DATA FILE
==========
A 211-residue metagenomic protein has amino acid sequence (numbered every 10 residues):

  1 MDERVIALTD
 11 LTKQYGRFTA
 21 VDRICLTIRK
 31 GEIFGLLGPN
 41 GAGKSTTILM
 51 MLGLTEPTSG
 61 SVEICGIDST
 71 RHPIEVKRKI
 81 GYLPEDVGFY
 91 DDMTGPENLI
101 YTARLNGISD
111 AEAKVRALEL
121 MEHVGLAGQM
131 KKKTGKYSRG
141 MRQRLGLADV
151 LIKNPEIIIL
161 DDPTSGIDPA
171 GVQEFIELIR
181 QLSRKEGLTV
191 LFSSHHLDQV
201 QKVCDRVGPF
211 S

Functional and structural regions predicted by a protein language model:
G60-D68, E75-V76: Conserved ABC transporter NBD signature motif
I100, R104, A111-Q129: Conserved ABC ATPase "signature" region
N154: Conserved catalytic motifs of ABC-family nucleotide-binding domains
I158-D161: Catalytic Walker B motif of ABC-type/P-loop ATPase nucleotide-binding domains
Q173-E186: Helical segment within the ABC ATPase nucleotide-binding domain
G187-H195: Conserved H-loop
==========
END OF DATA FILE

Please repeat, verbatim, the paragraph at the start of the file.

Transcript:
A 211-residue metagenomic protein has amino acid sequence (numbered every 10 residues):